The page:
Vaya con Dios, Juan Gabriel
Mexico’s most versatile singer and composer leaves behind a global legacy.
I come to praise El Divo de México, not to bury him.
Juan Gabriel, the most successful entertainer in the history of Mexican popular music, died August 28 at the age of 66 in Santa Monica, California, following a sold-out concert in Los Angeles. It was the first leg of his “Mexico es Todo” tour, which would have included various dates in Texas.
His remarkable story, including stints as a street musician, is now a new TV series — Hasta que te conocí (Until I Met You), co-produced by Disney Media Latin America. The series of 13 episodes premieres September 11, 8 pm CST, on the Spanish language Telemundo network.
In the 1970s, his first recordings were top ten hits on both sides of the border. Tejano musicians were inspired by his then-fresh take on bringing corridos, mariachi, ballads and gospel-inspired choruses to his compositions and recordings. His concerts were hymn-like praises to Mexico’s culture when performed at charreadas (rodeos), while his stage shows were elaborate Las Vegas productions with a touch of Bollywood.
I lived in South Texas in the 1970s and would make weekend trips to the border towns of Laredo-Nuevo Laredo. My first stop would often be record stores, where I would search for his latest single or album. Border radio stations often programmed Elvis or the Beatles for an entire week. Ditto Juan Gabriel. However, they wouldn’t have to repeat any his songs, since by then he’d written 1,000 or more. By his death, he’d probably written another 1,000.
Most every Spanish language musical artist or group has covered a song by Gabriel — from Spain’s Rocío Dúrcal to Vicente Fernández to Tejano’s Kumbia Kings to Mexican rock bands the Jaguares and Maná. His original recordings are often part of quinceaneras, weddings, anniversaries and even funerals. At my mother’s funeral, his recording of “Amor Eterno” was played as our family said our goodbyes.
His hardscrabble life is the stuff of telenovelas. He was born in Parácuaro, Michoacán. His widowed mother put him in a boarding school when she realized she couldn’t care for him. He learned to write songs in his eight years at the school, before returning to live with his mother, by then in Ciudad Juárez . He got lucky, finding work performing at the club Noa Noa, which later became the title of a hit song and feature film in which he portrayed himself.
But he got his real break when the singer Enriqueta Jiménez Chabolla, more often known by her stage name, La Prieta Linda, introduced him to record executives. He changed his name from Alberto Aguilera Valadez to Juan Gabriel when he signed his first recording contract with RCA Victor. When I first met him, he was in litigation with the record label over the copyrights of his songs, which he had unknowingly signed away to the label. He later won ownership of his music and moved to a new record label.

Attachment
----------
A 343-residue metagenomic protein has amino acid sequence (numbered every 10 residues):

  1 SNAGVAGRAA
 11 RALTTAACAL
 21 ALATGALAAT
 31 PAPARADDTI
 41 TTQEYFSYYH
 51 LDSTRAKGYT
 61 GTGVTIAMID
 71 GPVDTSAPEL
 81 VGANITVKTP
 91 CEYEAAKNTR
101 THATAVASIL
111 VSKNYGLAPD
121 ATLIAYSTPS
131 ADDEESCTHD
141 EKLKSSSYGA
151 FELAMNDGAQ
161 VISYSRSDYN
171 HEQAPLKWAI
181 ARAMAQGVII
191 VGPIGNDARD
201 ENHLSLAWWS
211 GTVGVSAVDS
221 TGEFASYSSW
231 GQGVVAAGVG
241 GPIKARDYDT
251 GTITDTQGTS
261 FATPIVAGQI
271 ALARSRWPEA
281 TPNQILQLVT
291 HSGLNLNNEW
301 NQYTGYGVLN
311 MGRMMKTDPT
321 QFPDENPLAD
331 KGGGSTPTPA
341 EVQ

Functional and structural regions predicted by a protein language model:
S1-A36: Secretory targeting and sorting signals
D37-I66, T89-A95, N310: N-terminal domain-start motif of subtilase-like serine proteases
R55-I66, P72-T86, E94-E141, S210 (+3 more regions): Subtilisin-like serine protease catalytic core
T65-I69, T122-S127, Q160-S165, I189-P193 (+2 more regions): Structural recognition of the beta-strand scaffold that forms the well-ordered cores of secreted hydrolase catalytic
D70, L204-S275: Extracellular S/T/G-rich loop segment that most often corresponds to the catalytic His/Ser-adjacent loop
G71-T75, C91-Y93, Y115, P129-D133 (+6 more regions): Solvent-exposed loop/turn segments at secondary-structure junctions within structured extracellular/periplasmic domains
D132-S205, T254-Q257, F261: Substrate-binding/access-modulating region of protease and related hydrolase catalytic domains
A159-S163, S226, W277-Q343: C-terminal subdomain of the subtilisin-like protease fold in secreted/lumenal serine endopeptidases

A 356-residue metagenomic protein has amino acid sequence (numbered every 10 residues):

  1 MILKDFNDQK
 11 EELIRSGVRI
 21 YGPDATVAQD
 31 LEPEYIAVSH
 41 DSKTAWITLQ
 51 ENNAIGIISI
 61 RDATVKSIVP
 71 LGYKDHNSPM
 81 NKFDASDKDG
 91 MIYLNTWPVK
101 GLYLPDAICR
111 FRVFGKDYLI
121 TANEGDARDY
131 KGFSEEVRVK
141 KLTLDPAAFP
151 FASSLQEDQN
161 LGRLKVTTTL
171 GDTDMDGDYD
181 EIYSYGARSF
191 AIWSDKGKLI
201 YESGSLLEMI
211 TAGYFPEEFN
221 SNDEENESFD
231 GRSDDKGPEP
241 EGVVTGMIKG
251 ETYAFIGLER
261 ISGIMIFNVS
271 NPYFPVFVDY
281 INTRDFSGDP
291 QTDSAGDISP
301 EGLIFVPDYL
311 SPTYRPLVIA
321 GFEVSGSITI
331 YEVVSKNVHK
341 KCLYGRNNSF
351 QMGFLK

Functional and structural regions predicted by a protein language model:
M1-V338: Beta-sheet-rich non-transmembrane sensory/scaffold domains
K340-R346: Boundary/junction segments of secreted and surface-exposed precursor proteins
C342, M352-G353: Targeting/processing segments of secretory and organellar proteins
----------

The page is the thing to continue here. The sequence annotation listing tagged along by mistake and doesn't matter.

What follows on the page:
In 1993, I interviewed him for a Spanish language magazine and a Mexico City daily. I spent a week at his small ranch on the outskirts of El Paso with a splendid view of the Franklin Mountains. He preferred living in the borderlands of El Paso, and when I asked him about his other house across the border in Juárez, he said he rarely spent time there. It was actually a mansion replete with chandeliers and a huge painting by Diego Rivera of Mexican film star Maria Felix.
“Actually I’m a bit of a nomad,” he said. “I’m always on a plane or a bus, but here, I feel at home.”
He hadn’t granted press interviews since 1985. At that time, he was devastated by a kiss-and-tell book, Juan Gabriel y yo, written by an ex-employee, Joaquín Muñoz. The author, who assisted Gabriel on tour for several years, suggested that the humble songwriter had succumbed to an international jet set gay lifestyle. Photos showed him embracing and kissing celebrities and fans, in particular, young male admirers.
Did he feel betrayed? “No,” he said. “I never read [the book].” (In recent years, Gabriel and Muñoz renewed their friendship. He never sued or denied the book’s revelations).
Despite being a vegetarian, his cook often made menudo with mushrooms replacing the tripe; he later suffered from diabetes, hypertension and being overweight. In recent years, his physician required him to rest for a month between concerts. He did neither. On the morning of his death, he was scheduled to perform that evening in El Paso. The coroner said he died of a heart attack and from exhaustion, along with other health issues.
And yet, in our interview, he’d said if he didn’t have to tour again he’d be very happy: “I was born to write and compose music. Period!”
In September, he was the subject of a three-day homage and celebration of his life and music at the Palacio de Bellas Artes, Mexico’s Carnegie Hall. Nearly a million fans paid their respects at Bellas Artes, where in 1990 he became the first pop musician to perform with the National Symphony Orchestra. In Ciudad Juárez, thousands passed by the urn with his ashes.
The presidents of both Mexico and the United States paid tribute to him. President Enrique Peña Nieto called him “One of the biggest musical icons of our country. His voice and talent represented Mexico. His music is a legacy to the world.”
President Barack Obama stated: “For over 40 years, Juan Gabriel brought his beloved Mexican music to millions, transcending borders and generations. To so many Mexican-Americans, Mexicans and people all over the world, his music sounds like home. His spirit will live on in his enduring songs, and in the hearts of the fans who love him.”
Toward the end of my interview with Gabriel so many years ago, I asked him about his legacy. “I have always loved everything that represents art. Wherever there is music, I’ll be there.”